Portrait of Ruby Lindsay, published in The drawings of Ruby Lind, 1920.
Often overshadowed by her famous brothers, Ruby Lindsay found ways to challenge the restrictive gender roles of early-20th Century Australia.
Portrait of Caterina Cornaro, Queen of Cyprus, c. 1500, by Gentile Bellini.
One of the most significant woman of Venice’s golden age, Cornaro was an important figure in Renaissance politics, diplomacy and arts.
Anna Breckon and Nat Randall, Rear view 2018 (still),
high definition digital video, multi-channel sound, 85:11 mins
Courtesy of the artists Photo: Andrew Curtis
Through animation, video, light and sound, Theatre is Lying exposes how visual art, performance and theatrical devices can interrogate what is real and what is not.
Tokyo design studio nendo responds to the work of M. C. Escher.
There is nothing to prepare us for the shock to the senses in the National Gallery of Victoria's latest exhibition combining the works of M. C. Escher with Japanese design firm nendo.
‘Four uprights, red and black’ [TP62] c1965
polyvinyl acetate and pigment on hardboard
122 x 183 cm
Art Gallery of New South Wales, Sydney, gift of Frank Watters 2018, donated through the Australian Government’s Cultural Gifts Program © The estate of the artist
Forty-five years after his death, the Art Gallery of New South Wales has mounted a major exhibition of Tony Tuckson, focussing on his intensely personal Abstract Expressionist works
Kathleen Petyarre looking across Atnangker country, Northern Territory, December 2000.
Photograph Ian North; courtesy Wakefield Press
Petyarre, who won the Telstra prize for Indigenous art in 1996, has died in Alice Springs.
Kamsani Bin Salleh and Matthew McVeigh, Foodland, 2018, found metal sign and acrylic, 125 x 400 cm.
Janet Holmes à Court Collection
This Perth exhibition is a raucous, overwhelming, exciting and at times confusing immersion into ideas about national identity.
pH. John Walter, 2017. Photograph by Jonathan Bassett.
There are many ways of visualising scientific concepts, as we discovered when an artist got in touch about some of our work.
Lifetime Supply. Bee Hughes.
Art can be a powerful means to confront and subvert stigma around menstruation.
Detail from Witchetty Grub Dreaming, Jennifer Napaljarri Lewis, Warlukurlangu Artists of Yuendumu.
Courtesy of the artist
A new exhibition pairs paintings by Indigenous Australian artists with microscopic images captured by scientists. The parallels, as this gallery of pictures shows, are intriguing.
Graeme Williams’s photograph he took in Thokoza township, near Johannesburg, in 1991. Police watch an ANC rally.
Acknowledging the source of the images would amplify rather than diminish the power of Hank Willis Thomas's political art.
Detail from Artemisia Gentileschi’s Self-Portrait as Saint Catherine of Alexandria, c. 1616. Her role playing predates by centuries the preoccupations of artists such as Cindy Sherman.
Born into late-16th century Papal Rome, Gentileschi transcended the path of utter obscurity that was the lot of her female peers to become one of the most famous painters of the day.
Detail from Brett Whiteley.
Sacred baboon 1975
brush and ink, wood stain, watercolour, gouache and cut printed colour illustration on cardboard 81.6 x 67.6 cm
National Gallery of Victoria, Melbourne Purchased, 1978 (A23-1978) © Wendy Whiteley
Throughout his life, Brett Whiteley made images of apes and monkeys. He found much in their character and physiognomy to identify with.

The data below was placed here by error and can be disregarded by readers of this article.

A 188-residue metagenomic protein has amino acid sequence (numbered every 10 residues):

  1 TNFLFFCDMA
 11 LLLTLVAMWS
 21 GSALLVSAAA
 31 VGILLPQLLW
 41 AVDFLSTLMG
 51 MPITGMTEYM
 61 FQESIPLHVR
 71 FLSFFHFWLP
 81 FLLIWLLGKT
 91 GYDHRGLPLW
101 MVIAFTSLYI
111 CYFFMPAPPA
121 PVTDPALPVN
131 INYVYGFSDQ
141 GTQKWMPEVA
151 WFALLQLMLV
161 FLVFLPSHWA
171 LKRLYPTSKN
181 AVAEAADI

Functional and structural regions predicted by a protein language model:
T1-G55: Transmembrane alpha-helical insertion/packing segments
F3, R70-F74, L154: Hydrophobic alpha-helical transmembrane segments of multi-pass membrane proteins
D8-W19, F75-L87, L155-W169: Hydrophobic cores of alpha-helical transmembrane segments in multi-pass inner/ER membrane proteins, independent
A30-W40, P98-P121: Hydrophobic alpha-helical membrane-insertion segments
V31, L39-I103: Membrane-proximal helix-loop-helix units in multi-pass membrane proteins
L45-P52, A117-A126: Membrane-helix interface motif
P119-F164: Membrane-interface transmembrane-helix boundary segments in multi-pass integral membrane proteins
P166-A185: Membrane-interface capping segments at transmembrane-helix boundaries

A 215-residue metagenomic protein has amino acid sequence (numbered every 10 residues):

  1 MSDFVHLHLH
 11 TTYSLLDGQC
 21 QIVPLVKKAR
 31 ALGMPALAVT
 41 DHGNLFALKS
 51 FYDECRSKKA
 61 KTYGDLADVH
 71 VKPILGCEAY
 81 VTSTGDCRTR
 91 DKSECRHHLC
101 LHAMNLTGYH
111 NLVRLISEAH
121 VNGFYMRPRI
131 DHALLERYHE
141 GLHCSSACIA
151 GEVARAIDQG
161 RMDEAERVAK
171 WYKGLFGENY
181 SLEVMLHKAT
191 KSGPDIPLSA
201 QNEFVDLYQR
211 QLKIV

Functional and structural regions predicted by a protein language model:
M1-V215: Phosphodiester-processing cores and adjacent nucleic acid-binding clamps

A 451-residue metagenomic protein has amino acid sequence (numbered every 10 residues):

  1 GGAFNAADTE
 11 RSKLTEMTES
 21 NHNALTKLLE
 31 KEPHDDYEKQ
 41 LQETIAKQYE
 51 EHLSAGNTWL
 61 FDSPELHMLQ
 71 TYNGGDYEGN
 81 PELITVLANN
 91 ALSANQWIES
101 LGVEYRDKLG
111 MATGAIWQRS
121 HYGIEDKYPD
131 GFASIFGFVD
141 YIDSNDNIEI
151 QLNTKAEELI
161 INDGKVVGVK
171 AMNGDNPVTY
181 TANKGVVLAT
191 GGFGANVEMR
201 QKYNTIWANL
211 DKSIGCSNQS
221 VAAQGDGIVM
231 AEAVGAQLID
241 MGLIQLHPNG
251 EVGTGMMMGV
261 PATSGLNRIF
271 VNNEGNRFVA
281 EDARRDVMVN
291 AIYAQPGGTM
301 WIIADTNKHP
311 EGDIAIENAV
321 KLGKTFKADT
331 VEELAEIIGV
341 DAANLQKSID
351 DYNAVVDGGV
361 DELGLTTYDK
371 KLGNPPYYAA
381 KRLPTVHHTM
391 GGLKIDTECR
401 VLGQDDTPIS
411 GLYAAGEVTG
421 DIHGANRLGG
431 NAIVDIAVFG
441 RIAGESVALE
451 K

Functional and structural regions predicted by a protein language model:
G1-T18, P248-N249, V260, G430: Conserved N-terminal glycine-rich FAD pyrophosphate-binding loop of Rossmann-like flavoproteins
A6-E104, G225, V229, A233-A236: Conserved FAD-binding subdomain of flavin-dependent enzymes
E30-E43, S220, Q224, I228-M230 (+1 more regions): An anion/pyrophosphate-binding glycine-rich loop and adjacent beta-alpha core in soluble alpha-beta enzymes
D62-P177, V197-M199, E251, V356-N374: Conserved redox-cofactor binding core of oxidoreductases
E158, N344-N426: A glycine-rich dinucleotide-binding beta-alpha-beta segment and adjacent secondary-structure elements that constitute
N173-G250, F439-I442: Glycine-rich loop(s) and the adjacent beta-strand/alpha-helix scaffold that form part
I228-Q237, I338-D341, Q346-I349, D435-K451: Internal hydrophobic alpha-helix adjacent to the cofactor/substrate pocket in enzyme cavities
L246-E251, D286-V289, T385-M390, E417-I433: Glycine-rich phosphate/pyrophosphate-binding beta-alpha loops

Sidney Nolan’s Steve Hart dressed as a girl 1947 from the Ned Kelly series 1946 – 1947 enamel paint on composition board 90.60 x 121.10 cm.
Gift of Sunday Reed 1977 National Gallery of Australia
As a bushranger in the Kelly gang, Steve Hart took to dressing as a woman and riding side-saddle to avoid detection. Sidney Nolan's painting captures Hart's adolescent cockiness, bravery, and foolhardy bluster.
Photogenic Drawing, 2017,
installation view, Sydney Contemporary, Carriageworks.
Photo: Nick Kreisler Courtesy of the artist and Hugo Michell Gallery, Adelaide
The 2018 Tarrawarra Biennial explores the act of creation itself, dissolving boundaries between mind/body, physical/spiritual, and form/content. But the experience in the gallery is sometimes something of an anti-climax.
Trump Baby flies over Parliament Square in July during President Trump’s visit to the UK.
Trump Baby is the latest in a long history of visual protests. But is this 'cheap shot street theatre' truly effective, or should we ask more of protest artists?
William Blake, Pity, 1795, Tate.
William Blake/Wikimedia Commons
The Romantics - including poets William Blake and William Wordsworth - lived in the 18th century, but their passionate ideas about imagination and nature are still influential today.
Detail from John Russell:
Almond tree in blossom c1887.
oil on gold ground on canvas on plywood 46.2 x 55.1 cm.
National Gallery of Victoria, Melbourne. The Joseph Brown Collection. Presented through the NGV Foundation by Dr Joseph Brown AO OBE, Honorary Life Benefactor, 2004 (2004.216)
John Russell, who was destined to become an engineer, instead became an artist in fin de siècle France – and a friend of Van Gogh, Monet and Rodin.
But is it art…? Fast-car fans Maurice and Harry in the Art Gallery of New South Wales in ABC’s Everyone’s A Critic.
The ABC's reality TV show Everyone's A Critic puts 'everyday' Australians in galleries. It is a compelling premise for an art show, but a tad disappointing.
Suzani (embroidered textile hanging) Bukhara, Uzbekistan late 19th century.
Vatican Anima Mundi Museum Inv 112536
National Museum of Australia
Despite the beauty and novelty of the objects in the NMA's new exhibition of Islamic art, the exhibition misses opportunities to make Islamic cultures comprehensible.